These pieces situate immigrants at the heart of American religious life. In doing so, they reveal new and important understandings of the relationship between religion and other aspects of society, which is the purpose of Religion and American Culture. We encourage those studying religion and American culture through the lens of immigrant and transnational faiths to send us your work, as this subject continues to define who we are—and not just at election time.

—Philip Goff, Editor of Religion and American Culture, Indiana University-Purdue University Indianapolis


An Immigrant’s Identity

The upcoming presidential election has once again brought immigration issues to the forefront of national discussion. From Donald Trump’s border wall to the near-daily stories we hear of racial profiling, candidates and citizens alike are discussing how the lives of Latin American immigrants in the U.S. are complicated by immigration law and reform.

An Identity for Work 

Sarah B. Horton, author of They Leave Their Kidneys in the Fields: Illness, Injury, and Illegality among U.S. Farmworkers discusses in her book the impact of the Immigration Reform and Control Act (IRCA) on immigrants’ daily lives.

kidneys.hortonScholars of immigration law denaturalize migrant “illegality” by direct­ing our attention to how it is legally produced. Indeed, federal and state policies—specifically, IRCA and the exclusion of undocumented migrants from unemployment insurance—enable and encourage iden­tity loan. The passage of IRCA in 1986 criminalized the employment of undocumented workers, making it illegal for employers to knowingly hire such workers. With the aim of reducing employment as an incen­tive for migration, IRCA requires employers to personally inspect each employee’s documents proving their identity (usually a mica, or green card) and their eligibility for work (a seguro, or Social Security card). Employers must record this information on a federal I-9 form and keep a copy for three years. Although IRCA imposes sanctions on employers who violate its provisions, it contains a loophole that protects employ­ers from such penalties: it does not require them to verify the authentic­ity of employees’ documents. As a result, employers are considered to be complying with the law as long as the documents they accept “appear on their face to be genuine.” Thus while IRCA has done little to curb the employment of undocumented workers, it has created a thriving black market for fraudulent work-authorization documents.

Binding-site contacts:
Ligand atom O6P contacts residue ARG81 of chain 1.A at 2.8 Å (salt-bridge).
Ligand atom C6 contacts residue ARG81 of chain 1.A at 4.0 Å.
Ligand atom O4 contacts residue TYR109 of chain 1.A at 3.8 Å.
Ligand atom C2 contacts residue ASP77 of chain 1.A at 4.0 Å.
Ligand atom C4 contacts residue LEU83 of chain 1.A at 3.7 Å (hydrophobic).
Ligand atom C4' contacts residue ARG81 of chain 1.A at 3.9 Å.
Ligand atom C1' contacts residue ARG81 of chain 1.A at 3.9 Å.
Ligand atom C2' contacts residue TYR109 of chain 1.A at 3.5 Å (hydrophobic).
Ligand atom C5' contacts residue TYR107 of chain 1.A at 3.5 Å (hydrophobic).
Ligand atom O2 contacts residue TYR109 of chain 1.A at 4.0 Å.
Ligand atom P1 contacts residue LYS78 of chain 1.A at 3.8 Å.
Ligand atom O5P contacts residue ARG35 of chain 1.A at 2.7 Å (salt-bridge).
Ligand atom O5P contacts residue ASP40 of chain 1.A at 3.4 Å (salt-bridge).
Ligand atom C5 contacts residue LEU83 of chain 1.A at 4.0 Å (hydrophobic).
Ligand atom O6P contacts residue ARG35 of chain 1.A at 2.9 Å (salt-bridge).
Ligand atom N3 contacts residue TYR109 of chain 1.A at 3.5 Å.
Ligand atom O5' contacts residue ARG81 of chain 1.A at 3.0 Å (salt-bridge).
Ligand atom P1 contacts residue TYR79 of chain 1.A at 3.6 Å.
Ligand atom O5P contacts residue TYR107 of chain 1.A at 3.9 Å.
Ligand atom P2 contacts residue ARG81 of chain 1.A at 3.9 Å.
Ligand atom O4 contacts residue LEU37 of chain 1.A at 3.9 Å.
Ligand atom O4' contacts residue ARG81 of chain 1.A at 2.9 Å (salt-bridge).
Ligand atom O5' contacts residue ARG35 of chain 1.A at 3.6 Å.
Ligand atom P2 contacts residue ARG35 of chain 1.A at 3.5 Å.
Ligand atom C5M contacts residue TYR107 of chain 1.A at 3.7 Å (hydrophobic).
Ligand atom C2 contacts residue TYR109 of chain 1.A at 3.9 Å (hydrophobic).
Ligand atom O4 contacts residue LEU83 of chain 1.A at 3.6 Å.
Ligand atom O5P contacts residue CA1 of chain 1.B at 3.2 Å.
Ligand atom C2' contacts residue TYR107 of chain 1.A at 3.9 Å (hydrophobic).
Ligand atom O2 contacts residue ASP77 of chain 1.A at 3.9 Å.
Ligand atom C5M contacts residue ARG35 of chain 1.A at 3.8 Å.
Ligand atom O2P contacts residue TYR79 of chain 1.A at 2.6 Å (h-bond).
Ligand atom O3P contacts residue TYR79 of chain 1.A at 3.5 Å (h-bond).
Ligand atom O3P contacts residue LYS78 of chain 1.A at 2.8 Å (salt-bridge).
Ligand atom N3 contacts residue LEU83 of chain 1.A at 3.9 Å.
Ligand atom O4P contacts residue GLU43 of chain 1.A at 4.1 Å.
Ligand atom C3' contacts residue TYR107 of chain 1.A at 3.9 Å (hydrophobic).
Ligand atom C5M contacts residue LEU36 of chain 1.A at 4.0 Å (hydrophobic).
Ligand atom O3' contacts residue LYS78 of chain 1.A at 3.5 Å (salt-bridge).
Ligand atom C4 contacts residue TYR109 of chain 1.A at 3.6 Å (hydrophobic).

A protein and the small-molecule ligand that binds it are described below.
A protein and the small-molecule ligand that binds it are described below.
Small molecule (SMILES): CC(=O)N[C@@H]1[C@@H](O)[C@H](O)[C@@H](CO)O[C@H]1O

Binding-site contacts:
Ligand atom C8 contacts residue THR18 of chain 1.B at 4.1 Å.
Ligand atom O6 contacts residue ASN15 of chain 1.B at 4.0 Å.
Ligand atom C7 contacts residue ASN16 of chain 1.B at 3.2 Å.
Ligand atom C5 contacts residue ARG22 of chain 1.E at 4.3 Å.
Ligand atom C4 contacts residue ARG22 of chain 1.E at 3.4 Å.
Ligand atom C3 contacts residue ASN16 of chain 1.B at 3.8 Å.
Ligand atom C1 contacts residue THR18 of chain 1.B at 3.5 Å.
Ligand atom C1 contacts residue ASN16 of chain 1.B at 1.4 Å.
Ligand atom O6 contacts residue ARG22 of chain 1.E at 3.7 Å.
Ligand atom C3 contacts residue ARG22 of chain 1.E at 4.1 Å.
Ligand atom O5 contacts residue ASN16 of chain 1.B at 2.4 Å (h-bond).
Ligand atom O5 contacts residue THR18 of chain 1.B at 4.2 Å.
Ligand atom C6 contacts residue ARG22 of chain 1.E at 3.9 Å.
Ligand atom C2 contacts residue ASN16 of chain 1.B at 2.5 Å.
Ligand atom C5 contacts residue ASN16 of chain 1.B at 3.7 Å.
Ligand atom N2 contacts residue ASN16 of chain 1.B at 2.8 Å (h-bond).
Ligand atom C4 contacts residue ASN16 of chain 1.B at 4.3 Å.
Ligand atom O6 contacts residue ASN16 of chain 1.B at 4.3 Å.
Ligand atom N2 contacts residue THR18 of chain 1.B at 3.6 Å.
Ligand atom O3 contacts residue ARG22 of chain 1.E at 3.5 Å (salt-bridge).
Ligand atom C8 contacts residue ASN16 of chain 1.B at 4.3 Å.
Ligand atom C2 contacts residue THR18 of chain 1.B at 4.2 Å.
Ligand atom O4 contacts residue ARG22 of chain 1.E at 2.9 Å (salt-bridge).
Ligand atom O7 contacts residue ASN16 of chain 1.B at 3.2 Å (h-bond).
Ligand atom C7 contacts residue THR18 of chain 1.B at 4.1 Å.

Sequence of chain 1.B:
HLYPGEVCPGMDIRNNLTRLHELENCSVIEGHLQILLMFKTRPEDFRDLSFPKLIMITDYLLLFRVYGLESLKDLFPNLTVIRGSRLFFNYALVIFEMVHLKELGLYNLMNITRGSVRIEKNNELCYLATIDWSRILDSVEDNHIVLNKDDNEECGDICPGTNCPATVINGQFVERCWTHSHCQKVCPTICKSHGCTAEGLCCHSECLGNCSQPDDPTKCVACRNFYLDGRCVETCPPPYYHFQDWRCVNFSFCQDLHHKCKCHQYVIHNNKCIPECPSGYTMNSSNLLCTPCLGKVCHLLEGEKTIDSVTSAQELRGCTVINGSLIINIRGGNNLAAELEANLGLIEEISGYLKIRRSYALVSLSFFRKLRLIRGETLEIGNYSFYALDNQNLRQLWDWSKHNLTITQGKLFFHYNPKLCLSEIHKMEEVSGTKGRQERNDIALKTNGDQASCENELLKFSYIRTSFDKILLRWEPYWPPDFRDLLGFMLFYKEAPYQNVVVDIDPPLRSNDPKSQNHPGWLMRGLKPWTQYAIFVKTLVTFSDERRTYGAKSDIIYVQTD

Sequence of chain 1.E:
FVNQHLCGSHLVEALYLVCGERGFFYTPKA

In a Huffington Post article titled “The Hole in Trump’s Wall,” Horton discusses the issues in Donald Trump’s border wall plan. His plan includes mandating e-Verify for all employers. Horton notes that Trump’s “plan does not address the role of employers in getting around immigration laws and providing workers with the documents they need. In fact, just like employer sanctions before it, E-Verify is likely to worsen workplace conditions for all those who work in industries dominated by undocumented workers.”

Forms of Identification

Angela Stuesse, author of Scratching Out a Living: Latinos, Race, and Work in the Deep Southwent deep into Mississippi’s chicken processing plants and communities, where Latin American migrants, alongside an established African American workforce, continue to work in some of the most dangerous and lowest-paid jobs in the country. Stuesse writes:

Scratching Out a Living StuessePermitted to obtain a driver’s license, I didn’t worry that at a traffic stop I might lose an entire month’s earnings to fines or be detained or deported. I might be pulled over because of my out-of-state license plate, but not likely because of my fair skin and hair. With a social security number, I had a bank account and thus didn’t have to worry that my only savings could be stolen from underneath my mattress. Despite my concerns that I would have a hard time finding affordable rental housing in Forest, I was ultimately able to find a two-bedroom house on an acre of land for far less than most poultry workers pay to share a dilapidated trailer. These privileges of race, class, and citizenship were palpable as I went about my daily life in Mississippi, fighting alongside others in their struggle to access such basic human rights as dignity on the job, a living wage, minimal health and safety protections, affordable housing, and the ability to help their families thrive.

In another Huffington Post article, both Stuesse and Horton discuss the dangers of “Driving While Latino” and the impact of the Illegal Immigration Reform and Immigrant Responsibility Act (IIRAIRA), which enables “state and local police to investigate, arrest and detain any noncitizen they believe has violated immigration laws—a responsibility previously reserved for federal immigration authorities alone. … This has created a gauntlet of immigrant policing that stretches across the country and operates through the intensified surveillance of immigrants as they go about their daily lives.”